Landing whales and inherent tensions

Landing whales takes time, effort and a leap of faith.  The benefit to the business is clear, but the path to get there can cause significant tension in a product shop.

Product people are passionate about meeting the needs of the market by creating solutions that address the pains of the majority.  Acquisition teams are passionate about meeting the needs and addressing the pains of individual prospects and customers.  Neither is right or wrong, they are just different perspectives that create an inherent tension: Do we prioritise the many or the few?  Do we force an ‘off the shelf’ solution or allow heavy customisation?  Do we build features / integrations specifically for that large and important prospect?

Tension can feel uncomfortable, but as long as we understand where the tension is coming from and the implications of our decisions, it can drive us to a place of comprimise that optimises the benefits for both.

Solutions customised specifically for individuals are better known as ‘Services’.  Generic solutions taken ‘as-is’ for the many are better known as ‘Products’.  

Services can generate high revenues (if charged for) but lower gross margins over time.  They are significantly less scalable and far more consumptive of resource as the solution is customised towards 100% of the customer’s need.  The individual customer always takes priority in this scenario.  This makes it’s hard to find the time and resource to work on the product for the many.  Services are about the opportunity today, the immediate value creation.

SaaS products create compound benefits.  This means they generate high gross margins over time lifting the business value and ability to invest in future products.  In a product business, market needs always take priority and can cause challenges in the acquisition cycle where the solution only meets say 80% of an individual customer’s needs.  Products are about the opportunity of the future, the long term value creation.

You can see where the tension arises – if both teams are fully focused on what they’re passionate about, they are being impeded by the other and working to competing priorities.

In a SaaS business, the answer tends to be somewhere in the middle.  There is no long term value creation without a product approach, but no short term benefit without an acquisition focus.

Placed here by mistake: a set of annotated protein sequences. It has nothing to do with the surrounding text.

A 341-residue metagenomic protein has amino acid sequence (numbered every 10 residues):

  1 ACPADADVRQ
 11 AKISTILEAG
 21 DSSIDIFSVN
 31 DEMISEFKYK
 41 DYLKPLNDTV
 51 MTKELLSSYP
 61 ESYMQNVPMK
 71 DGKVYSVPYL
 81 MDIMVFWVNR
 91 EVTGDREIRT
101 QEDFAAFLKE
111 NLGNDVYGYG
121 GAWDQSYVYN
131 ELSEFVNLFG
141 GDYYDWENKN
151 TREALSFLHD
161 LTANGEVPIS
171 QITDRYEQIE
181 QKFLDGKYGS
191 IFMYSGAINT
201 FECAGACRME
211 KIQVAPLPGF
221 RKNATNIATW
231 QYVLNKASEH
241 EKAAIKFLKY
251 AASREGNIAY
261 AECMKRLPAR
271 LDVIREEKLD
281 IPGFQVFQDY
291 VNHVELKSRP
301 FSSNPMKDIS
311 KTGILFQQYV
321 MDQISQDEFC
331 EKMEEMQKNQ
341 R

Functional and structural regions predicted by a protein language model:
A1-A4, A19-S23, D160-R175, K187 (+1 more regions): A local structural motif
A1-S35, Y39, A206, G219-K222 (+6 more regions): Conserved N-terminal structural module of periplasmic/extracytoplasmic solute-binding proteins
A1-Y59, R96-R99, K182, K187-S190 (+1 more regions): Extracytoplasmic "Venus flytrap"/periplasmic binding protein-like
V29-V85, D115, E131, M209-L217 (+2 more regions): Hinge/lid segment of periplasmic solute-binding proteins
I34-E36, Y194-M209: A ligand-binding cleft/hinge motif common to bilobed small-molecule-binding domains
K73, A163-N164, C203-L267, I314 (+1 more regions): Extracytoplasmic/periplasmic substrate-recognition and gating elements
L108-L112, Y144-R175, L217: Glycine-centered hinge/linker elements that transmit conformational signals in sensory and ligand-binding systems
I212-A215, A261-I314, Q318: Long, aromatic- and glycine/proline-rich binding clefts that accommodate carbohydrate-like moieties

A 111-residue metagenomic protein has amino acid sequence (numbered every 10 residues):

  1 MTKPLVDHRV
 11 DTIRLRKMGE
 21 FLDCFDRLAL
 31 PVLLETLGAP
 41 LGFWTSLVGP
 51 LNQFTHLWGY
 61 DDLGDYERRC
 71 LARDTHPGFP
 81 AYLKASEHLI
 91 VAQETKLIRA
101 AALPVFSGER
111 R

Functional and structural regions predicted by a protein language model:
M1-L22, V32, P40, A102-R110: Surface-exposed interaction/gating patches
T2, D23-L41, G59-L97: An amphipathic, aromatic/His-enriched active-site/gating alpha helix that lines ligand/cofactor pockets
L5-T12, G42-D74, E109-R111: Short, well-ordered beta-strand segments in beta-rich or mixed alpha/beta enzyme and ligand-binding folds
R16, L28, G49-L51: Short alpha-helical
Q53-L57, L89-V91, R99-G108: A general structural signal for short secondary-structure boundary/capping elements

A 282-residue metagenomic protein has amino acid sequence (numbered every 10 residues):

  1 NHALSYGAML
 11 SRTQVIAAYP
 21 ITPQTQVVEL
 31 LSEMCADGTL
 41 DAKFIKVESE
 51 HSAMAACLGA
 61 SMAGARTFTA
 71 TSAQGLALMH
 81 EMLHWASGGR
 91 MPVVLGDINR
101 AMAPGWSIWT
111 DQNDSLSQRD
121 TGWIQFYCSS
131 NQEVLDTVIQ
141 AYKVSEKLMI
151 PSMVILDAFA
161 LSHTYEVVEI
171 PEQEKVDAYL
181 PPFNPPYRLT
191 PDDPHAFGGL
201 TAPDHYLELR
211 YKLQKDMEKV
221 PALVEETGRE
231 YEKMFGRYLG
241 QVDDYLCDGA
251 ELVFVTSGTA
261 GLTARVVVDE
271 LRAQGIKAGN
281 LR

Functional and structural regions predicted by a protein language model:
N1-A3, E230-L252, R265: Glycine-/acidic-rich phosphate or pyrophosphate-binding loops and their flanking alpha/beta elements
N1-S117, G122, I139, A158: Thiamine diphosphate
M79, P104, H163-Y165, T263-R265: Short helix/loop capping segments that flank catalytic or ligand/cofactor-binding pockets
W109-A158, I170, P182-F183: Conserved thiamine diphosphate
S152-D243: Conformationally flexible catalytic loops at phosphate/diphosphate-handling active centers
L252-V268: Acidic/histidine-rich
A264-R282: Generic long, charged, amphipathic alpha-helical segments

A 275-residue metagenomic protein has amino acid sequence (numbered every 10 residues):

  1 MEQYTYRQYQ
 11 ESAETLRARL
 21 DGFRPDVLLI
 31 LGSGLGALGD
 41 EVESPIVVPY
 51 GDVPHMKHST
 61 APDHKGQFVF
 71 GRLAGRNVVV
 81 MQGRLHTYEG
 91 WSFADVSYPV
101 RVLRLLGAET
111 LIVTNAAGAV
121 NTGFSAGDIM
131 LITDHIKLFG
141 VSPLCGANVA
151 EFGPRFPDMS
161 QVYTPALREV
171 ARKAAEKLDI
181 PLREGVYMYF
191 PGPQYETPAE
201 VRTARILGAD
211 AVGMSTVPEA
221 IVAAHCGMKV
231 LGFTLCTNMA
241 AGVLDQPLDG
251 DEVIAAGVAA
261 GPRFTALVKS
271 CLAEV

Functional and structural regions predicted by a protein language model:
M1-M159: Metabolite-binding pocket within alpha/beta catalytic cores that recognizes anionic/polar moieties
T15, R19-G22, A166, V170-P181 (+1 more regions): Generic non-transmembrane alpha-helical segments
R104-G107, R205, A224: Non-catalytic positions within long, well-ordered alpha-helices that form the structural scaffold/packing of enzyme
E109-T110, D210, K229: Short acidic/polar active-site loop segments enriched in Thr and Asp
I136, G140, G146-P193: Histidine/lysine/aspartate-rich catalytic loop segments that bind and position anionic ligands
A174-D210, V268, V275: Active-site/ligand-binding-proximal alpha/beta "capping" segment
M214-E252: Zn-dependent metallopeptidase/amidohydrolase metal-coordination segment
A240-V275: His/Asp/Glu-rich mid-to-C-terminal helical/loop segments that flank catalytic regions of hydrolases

So how do we balance this?  Each team must understand the context of the other, and respect that everyone is acting in the best interests of the goals of the business.

By taking inputs from the acquisiton teams, the product shop can finance specific builds with customer sponsors – there’s a real and immediate return as the whale lands and the whole business celebrates.  The product team just need to be consious of validating the underlying problem and potential solution with a wider group to ensure it will have benefit across the many to create that lovely high margin recurring revenue of a product shop.

Both teams then need to know when to draw the line.  

When the customer has selected an ‘off the shelf’ product, icnreasing levels of customisation creates ongoing resource drain and erosion of margins, as well as putting in place an ever increasing financial burden for that customer to evolve their unique application in line with the changes to the generic product.

The product people are best placed to identify when the customisation becomes too specfic or prevents the allocation of resource to future value creation.  This is where they say no.  Just as the product people need to respect the inputs that lead to opportunities for broader value creation, the acqusition team need to understand and respect this line where the inputs are not creating value in a sustainable way.

In short, there’s a win-win from landing and feeding whales, for both product people and acquisition teams, but it is not easy and definitely requires high empathy for each other’s context.

It needs understanding and a team approach.

Advertisements

Book Review: The Innovator’s Dilemma, When New Technologies Cause Great Firms to Fail

Book review
The Innovator’s Dilemma, When New Technologies Cause Great Firms to Fail
by Clayton M. Christensen (1997)

There is far more than schadenfreude at play when reflecting on our cultural fascination with why the mighty fall. Instead, it is perhaps rooted in our desire to avoid a similar fate. If that big and successful company over there can fail, then what does that mean for the business that I’m in?